Baffert wins third Derby in six years
By Ed McNamara
Special to ESPN.com
LOUISVILLE, Ky. -- Prince Ahmed bin Salman bought the horse, and Bob Baffert and Victor Espinoza stole the Derby for him. Wire to wire, and unless you had the 20-1 winner, not very exciting. It was Baffert first, the rest nowhere.
He is the first Derby winner to lead throughout since Winning Colors in 1988.
A crowd of 145,033 saw a Derby oddity if not a thriller. War Emblem, 23-1 runner-up Proud Citizen, trained by D. Wayne Lukas, and Perfect Drift entered the clubhouse turn 1-2-3 and stayed that way until the finish except for a few strides in upper stretch when Perfect Drift briefly overtook Proud Citizen. War Emblem and Proud Citizen were the first horses that NBC announcer Tom Durkin called, and he really never had to mention anyone else. The anticipated strong pace never materialized, and never did any meaningful competition.
The first three came out of the Illinois Derby at Sportsman's Park, the Lexington at Keeneland and the Spiral Stakes at Turfway Park. The Wood Memorial, the Blue Grass and the Santa Anita Derby? Meaningless events this time.
Espinoza set leisurely fractions and no one came to get him as War Emblem ran a half-mile in 47.04 seconds, 6 furlongs in 1:11.75 and a mile in 1:36.70. He kicked clear in midstretch and drew off to win by four lengths over Proud Citizen and jockey Mike Smith. Perfect Drift, ridden by Eddie Delahoussaye and trained by transplanted Australian Murray Johnson, was three-quarters of a length farther back. Bobby Frankel's Medaglia d'Oro was a so-what fourth, eight lengths behind the winner, after never being in the hunt.
"At the three-eighths pole, I had too much horse left to go then," Espinoza said. "It's a long stretch, and I had to be patient."
War Emblem paid $43 to win after running 1 1/4 miles in 2:01.13 on a warm, pleasant afternoon. He earned $875,000 from a total purse of $1,175,000 for his fifth win in eight starts. He topped a $1,300.80 exacta, an $18,373.20 trifecta and a $1 superfecta worth a life-changing $91,764.50.
Baffert won his third Derby in six years with a colt that the Saudi Arabian prince purchased from Russell Reineman after War Emblem won the Illinois Derby last month for trainer Frank Springer. The reported price was seven figures, and the Prince got that back when War Emblem earned a $1-million bonus for pulling off the Illinois-Kentucky Derby double. The rich always find a way to get richer.
"Winning the Kentucky Derby has always been my dream," Salman said. "I would like to thank Bob Baffert. He is a genius."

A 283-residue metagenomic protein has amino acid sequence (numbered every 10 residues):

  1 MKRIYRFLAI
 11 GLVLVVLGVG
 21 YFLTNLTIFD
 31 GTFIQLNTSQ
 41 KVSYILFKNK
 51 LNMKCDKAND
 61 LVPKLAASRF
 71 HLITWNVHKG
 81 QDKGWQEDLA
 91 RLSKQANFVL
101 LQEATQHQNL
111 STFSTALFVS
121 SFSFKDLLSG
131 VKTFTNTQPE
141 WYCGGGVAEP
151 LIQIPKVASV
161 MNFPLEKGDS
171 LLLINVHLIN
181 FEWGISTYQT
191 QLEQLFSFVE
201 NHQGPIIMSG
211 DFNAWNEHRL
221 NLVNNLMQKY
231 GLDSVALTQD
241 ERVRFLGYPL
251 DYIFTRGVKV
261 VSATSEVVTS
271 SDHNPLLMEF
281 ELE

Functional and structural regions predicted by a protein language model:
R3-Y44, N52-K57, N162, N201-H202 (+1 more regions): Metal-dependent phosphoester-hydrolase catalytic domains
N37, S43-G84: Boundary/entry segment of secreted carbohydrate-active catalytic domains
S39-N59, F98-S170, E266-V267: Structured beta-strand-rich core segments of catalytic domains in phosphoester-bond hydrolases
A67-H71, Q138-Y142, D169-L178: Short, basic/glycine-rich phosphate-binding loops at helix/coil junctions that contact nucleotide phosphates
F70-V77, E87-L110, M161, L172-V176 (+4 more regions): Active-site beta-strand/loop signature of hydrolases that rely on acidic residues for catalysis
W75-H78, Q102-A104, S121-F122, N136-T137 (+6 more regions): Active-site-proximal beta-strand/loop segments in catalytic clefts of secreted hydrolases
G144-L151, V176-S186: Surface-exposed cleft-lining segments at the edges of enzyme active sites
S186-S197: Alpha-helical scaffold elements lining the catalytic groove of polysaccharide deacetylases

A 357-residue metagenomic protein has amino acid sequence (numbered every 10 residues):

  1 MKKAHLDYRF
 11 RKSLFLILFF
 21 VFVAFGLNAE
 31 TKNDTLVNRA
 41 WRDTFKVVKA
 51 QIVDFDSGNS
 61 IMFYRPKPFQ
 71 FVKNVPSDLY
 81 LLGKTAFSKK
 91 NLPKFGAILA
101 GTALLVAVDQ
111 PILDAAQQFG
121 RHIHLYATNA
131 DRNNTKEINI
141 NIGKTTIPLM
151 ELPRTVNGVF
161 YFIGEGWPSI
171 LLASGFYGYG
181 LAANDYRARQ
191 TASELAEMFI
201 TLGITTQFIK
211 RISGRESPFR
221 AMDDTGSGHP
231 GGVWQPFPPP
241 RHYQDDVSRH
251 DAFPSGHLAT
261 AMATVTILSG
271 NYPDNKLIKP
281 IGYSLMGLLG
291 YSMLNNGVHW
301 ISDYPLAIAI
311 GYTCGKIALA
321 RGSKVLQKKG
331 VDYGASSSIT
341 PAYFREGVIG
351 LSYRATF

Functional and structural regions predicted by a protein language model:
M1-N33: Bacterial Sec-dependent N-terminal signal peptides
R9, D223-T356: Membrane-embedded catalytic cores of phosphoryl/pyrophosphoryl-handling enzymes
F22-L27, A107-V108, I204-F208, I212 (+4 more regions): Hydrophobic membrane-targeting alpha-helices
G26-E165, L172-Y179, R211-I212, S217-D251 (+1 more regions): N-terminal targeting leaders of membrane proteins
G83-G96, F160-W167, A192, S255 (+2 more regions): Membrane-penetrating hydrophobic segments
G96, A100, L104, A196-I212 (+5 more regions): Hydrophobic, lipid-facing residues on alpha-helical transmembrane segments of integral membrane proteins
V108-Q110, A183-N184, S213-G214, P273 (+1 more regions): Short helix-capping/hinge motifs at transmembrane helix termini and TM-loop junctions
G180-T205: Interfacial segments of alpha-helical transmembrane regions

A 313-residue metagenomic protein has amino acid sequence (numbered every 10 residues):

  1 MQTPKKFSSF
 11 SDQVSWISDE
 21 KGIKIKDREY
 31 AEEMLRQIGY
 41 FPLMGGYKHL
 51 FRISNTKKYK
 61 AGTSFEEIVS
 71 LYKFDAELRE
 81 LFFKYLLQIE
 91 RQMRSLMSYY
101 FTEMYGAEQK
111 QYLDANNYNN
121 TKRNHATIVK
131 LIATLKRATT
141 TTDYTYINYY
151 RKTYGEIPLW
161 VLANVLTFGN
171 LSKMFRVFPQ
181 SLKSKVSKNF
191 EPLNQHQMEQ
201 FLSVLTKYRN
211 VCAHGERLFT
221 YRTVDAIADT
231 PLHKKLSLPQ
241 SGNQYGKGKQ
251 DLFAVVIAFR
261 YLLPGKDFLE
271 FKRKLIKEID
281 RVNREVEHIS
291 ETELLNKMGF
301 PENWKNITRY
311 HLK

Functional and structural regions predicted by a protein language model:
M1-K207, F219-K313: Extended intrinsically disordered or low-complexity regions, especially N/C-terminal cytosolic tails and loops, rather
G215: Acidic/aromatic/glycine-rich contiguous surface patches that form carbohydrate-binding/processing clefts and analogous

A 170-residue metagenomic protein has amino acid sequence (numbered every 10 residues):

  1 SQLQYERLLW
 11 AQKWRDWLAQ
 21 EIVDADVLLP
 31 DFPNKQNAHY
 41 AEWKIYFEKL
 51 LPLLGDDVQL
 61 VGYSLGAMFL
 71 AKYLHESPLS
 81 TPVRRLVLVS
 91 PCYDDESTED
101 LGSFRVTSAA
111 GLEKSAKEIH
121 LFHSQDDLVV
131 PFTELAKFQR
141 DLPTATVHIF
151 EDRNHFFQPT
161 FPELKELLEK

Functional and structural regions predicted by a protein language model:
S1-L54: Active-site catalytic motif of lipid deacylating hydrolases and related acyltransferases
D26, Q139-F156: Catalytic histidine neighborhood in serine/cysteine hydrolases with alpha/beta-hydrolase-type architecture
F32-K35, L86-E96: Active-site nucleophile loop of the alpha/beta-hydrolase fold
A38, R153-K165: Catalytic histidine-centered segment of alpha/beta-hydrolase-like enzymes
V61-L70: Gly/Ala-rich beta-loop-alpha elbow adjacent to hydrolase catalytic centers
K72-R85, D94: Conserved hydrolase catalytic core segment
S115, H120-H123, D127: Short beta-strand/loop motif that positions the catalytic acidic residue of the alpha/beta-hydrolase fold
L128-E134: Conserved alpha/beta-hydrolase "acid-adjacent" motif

Baffert and Salman sprang the upset after being knocked off last year with heavily favored Point Given, who ran fifth in the Derby before taking the Preakness, Belmont and Travers on his way to the Horse of the Year title.
"We sort of came in here through the back door but we are leaving through the front door," Baffert said. "We're just glad we were able to purchase this horse and it is a great win for all of us. I told the prince I owe you a Derby after last year. He got his Derby."
Baffert's strategy was a key reason. He told Espinoza, who was riding the son of Our Emblem for the first time, to let the speed horse relax.
"I said, 'Victor, this is a really, really good horse. You're a longshot but don't panic. He's a natural runner, just let him do his thing. If they leave you by yourself, just don't move on them and when you turn for home, if you're in front, don't panic. Just wait, wait, wait until the eighth pole, and then you can go ahead and do whatever you want.' "
He did, and nobody ever came to get him. The also-rans behind him might as well have pulled up on the backstretch for all the impact they made. Harlan's Holiday, at 6-1 the highest-priced favorite in Derby history, ran seventh, and California's star, Came Home, was sixth. Deep closers Essence of Dubai and Saarland never got rolling and ran ninth and 10th, respectively. Johannesburg, the Irish shipper and the 2-year-old champion, was 8th. All of the name horses were nobodies, and forget the rest of them.
Delahoussaye couldn't believe how the race shook out.
"They were walking," the two-time Derby winner said. "I thought there would be five or six horses in front of me, but nobody was going with the leader. I thought they'd go the half in 46, not 47. I was up front, but I didn't want to be. I was just being dragged along with the race.
"Go watch the tapes and you'll see that I was strangling the horse, like we were going a mile and a half. But there was no pace. I just don't know where those other horses were. I thought there'd be some push up front, but no. That's horse racing."